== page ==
Artists to the Countryside in Mao-style Cultural Campaign

Artists to the Countryside in Mao-style Cultural Campaign

At the Beijing Forum on Art and Literature In October, President Xi Jinping delivered a speech on the artists’ responsibility to promote Party ideology with their work. Xi’s words once again prompted comparison to his predecessor Mao Zedong, who himself defined the responsibility of artists in the PRC at the Yan’an Forum on Art and Literature in 1942. In another move reminiscent of the Mao era, China’s main state media regulator has announced a plan to send TV and film producers down to the countryside to inspire their work. The AFP reports:

China will send artists, film-makers, and TV personnel to live among the masses in rural areas in order to “form a correct view of art”, state media have said.

[…] China’s media watchdog “will organise film and TV series production staff on a quarterly basis to go to grassroots communities, villages and mining sites to do field study and experience life”, the official Xinhua news agency reported, citing a statement by the State General Administration of Press, Publication, Radio, Film and Television.

Scriptwriters, directors, broadcasters and anchors will also be sent to work and live for at least 30 days “in ethnic minority and border areas, and areas that made major contributions to the country’s victory in the revolutionary war”, Xinhua added.

The move “will be a boost in helping artists form a correct view of art and create more masterpieces”, Xinhua said, citing the media administration. [Source]

Coverage from the New York Times explains how a similar tactic was used during the revolutionary era. Amy Qin reports:

Sending artists to the countryside to learn from locals was also recommended by Mao.

“China’s revolutionary writers and artists, writers and artists of promise, must go among the masses,” Mao said in his Yan’an Talks. “They must for a long period of time unreservedly and wholeheartedly go among the masses of workers, peasants and soldiers, go into the heat of the struggle, go to the only source, the broadest and richest source, in order to observe, experience, study and analyze all the different kinds of people, all the classes, all the masses, all the vivid patterns of life and struggle, all the raw materials of literature and art.”

“Only then can they proceed to creative work,” he said.

The practice of sending people to the countryside to learn socialist values from the masses was notably employed by Mao during the Cultural Revolution, in the 1960s and 70s, when he ordered 17 million urban youth to go to rural communities. Mr. Xi himself was among this generation of so-called sent-down youth. The seven years Mr. Xi spent in rural Shaanxi Province are often painted as a transformative time in which he learned to serve the people. […] [Source]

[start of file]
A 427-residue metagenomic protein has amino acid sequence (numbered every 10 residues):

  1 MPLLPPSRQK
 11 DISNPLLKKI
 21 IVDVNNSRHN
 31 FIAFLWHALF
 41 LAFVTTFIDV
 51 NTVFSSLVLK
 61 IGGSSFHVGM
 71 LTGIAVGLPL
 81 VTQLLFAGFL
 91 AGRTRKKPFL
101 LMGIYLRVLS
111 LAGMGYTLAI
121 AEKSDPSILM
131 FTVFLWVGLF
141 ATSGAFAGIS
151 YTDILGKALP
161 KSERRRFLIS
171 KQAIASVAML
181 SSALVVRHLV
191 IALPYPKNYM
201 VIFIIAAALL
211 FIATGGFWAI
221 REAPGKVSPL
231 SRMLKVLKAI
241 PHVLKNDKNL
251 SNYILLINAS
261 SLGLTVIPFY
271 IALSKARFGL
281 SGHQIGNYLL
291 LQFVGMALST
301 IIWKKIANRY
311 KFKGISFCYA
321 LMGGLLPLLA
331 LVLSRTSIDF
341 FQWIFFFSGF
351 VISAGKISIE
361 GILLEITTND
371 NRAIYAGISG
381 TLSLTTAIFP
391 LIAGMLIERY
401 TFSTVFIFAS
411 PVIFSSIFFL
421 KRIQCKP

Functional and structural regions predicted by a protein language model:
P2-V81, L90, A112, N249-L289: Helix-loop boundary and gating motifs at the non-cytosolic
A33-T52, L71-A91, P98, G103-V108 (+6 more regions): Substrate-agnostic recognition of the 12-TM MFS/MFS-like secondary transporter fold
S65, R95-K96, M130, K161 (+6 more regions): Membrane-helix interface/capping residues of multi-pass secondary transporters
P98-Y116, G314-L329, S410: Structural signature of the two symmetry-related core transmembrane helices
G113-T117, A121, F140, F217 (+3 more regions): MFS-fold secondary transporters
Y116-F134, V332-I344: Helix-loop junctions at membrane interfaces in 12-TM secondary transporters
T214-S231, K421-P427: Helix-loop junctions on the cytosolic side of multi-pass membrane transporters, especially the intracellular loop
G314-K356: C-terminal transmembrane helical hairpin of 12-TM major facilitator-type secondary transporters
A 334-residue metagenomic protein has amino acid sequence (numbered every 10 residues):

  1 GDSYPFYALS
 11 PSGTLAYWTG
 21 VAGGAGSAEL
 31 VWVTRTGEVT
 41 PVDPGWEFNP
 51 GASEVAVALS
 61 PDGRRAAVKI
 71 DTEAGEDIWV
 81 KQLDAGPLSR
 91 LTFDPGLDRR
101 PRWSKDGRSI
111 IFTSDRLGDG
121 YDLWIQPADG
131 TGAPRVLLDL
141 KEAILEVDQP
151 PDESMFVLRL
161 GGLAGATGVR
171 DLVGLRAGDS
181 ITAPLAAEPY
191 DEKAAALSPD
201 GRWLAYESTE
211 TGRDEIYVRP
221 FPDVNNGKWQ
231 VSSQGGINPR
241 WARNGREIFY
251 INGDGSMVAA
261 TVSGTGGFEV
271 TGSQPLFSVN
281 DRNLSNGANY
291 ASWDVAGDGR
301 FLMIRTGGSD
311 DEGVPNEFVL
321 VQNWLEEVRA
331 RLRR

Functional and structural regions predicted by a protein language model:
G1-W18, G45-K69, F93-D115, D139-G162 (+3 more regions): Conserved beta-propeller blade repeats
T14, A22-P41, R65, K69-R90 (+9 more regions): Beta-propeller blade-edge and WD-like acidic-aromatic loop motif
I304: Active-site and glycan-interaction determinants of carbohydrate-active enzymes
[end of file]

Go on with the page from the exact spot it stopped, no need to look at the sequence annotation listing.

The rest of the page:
However, as Oliver Wainwright reports for The Guardian, some young Chinese artists have decided to detach from urban life without any government galvanization:

In one of Bishan [Anhui]’s ancient ancestral halls, a wooden temple where cows slept until last year, now sit a group of young locals taking advantage of free wifi and cappuccinos. In the double-height courtyard, where coffins were once laid, an elderly couple recline on a sofa, flipping through the pages of a glossy art book.

“I think most villagers were quite surprised when we opened,” says Ou Ning. “It’s not the kind of place you’d expect to find an art bookstore. Or an espresso machine.”

Nor is it a place you would expect to find Ou. An anarchist music promoter from Shenzhen, turned underground publisher in Beijing, turned architectural curator and now country hermit, he moved to Bishan two years ago, driven by an urge to connect with rural life. The bookstore – which he convinced the owner of the trendy Librairie Avant-Garde, housed in a converted car park in Nanjing, to open here – is the latest chapter in his Bishan Project, an ambitious plan to create a prototype for China’s rural revival.

“Chinese cities have become insufferable,” he says, sitting in the courtyard of his grand old merchant’s house, which he has spent the last two years restoring from a derelict state. “They are growing at an unstoppable pace, being built at an inhuman scale and becoming ever more polluted. And they are killing off the villages in the process.” […] [Source]


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